New Canaan Library tribute: CBS News veterans receive first Salant awards
Journalism in the digital age has undergone dramatic changes with many news organizations valuing page views over accuracy and substance. But CBS Evening News anchor Scott Pelley said those striving to preserve the gold standards of journalism have one characteristic in common: integrity.
"The future of our republic depends on quality journalism and I'm afraid there are signs today that are not that promising," he told an audience Friday night at a New Canaan Library honors program. "Integrity is about honesty. Integrity is not something that you're born with, it's something that you build overtime. There are no shortcuts."
Those marquee names in journalism names gathered Friday for a tribute to Schieffer, the CBS News chief Washington correspondent and moderator of "Face the Nation," and Fager, chairman of CBS News and New Canaan resident. The occasion was the inaugural Salant Integrity Award ceremony, which took place at Woodway Country Club in Darien.
The event was sponsored by the New Canaan Library and the Salant family to present the first Salant Integrity Award to Schieffer and a Lifetime Achievement Award to Fager.
This year marks the 20th anniversary of the Richard Salant Lecture Series and the dedication of the Salant Room at the New Canaan Library. Salant lived in New Canaan for 37 years before his death in 1993. His tenure as a CBS News executive coincided with the Vietnam War and the Watergate scandal. He was known as a defender of the news media's First Amendment rights and a critic of what he considered the media's excesses and failings. He's also credited with expanding the role of television news and setting industry standards for integrity.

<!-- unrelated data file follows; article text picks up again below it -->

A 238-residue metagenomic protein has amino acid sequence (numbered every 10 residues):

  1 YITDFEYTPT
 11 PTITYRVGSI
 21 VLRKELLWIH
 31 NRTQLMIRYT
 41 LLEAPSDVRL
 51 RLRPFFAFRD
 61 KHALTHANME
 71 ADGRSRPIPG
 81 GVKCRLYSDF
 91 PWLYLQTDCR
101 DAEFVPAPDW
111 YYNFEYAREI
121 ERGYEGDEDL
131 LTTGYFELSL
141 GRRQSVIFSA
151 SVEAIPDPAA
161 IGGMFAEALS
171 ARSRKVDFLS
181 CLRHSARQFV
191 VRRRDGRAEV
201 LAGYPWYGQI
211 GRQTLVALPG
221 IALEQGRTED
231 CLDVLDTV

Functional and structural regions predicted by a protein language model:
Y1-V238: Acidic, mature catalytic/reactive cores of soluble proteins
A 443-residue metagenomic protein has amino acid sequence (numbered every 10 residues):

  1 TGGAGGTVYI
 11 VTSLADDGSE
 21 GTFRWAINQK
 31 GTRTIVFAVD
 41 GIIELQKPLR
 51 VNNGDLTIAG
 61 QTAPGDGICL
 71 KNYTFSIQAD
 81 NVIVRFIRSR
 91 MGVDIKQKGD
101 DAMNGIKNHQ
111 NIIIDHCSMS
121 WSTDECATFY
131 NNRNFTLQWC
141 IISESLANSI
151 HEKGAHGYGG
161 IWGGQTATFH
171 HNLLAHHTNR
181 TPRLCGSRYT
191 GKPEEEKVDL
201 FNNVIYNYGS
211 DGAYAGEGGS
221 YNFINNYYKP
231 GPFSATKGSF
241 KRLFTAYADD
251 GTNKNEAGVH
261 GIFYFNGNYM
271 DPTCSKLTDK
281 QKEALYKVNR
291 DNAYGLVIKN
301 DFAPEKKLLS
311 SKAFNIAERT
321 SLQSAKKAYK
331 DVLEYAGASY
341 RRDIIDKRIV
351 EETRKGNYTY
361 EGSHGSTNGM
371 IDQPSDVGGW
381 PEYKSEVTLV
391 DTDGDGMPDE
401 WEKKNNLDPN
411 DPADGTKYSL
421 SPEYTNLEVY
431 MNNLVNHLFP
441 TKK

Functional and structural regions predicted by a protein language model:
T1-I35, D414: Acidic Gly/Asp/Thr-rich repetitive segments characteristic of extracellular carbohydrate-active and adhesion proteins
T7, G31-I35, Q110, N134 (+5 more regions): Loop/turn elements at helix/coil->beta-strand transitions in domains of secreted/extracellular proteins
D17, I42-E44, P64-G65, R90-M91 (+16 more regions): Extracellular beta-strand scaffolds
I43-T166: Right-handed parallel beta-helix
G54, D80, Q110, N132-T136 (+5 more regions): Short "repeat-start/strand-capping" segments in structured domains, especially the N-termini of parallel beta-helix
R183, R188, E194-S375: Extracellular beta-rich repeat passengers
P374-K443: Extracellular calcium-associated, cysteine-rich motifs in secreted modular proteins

The new award will honor television, radio and print journalists who embody the spirit of integrity and Salant represented, according to the award sponsors.
One of Salant's daughters, Sarah Salant Gleason, who hosted the program Friday, said it was important that the recipients had demonstrated the "rigid" journalistic standards her father championed.
"And here we are tonight, honoring Bob Schieffer with the first-ever Salant Integrity Award, representing what the standards are as seen by the American public through his work in front of the camera," she said. "And Jeff Fager with the Lifetime Achievement Award for tirelessly shepherding CBS and continuing to reinforce the standards of our father."
Kate Burt, a member of the library's board of trustees, said the pair of honorees exemplifies the high standards Salant stood for.
"There are certain codes of ethics that they would never breach in order to bring us the news, unlike other agencies," she said. "This is the gold standard."
In accepting his award, Schieffer said the CBS News staff continues to strive to live by Salant's standards.
"Dick Salant had the idea that news was about the facts, about accurate information that citizens could compare with the government's version of events and then decide what to do about it," he said. "And you know what, he was right. Not just because it is the right thing to do, but because it's the most successful one."
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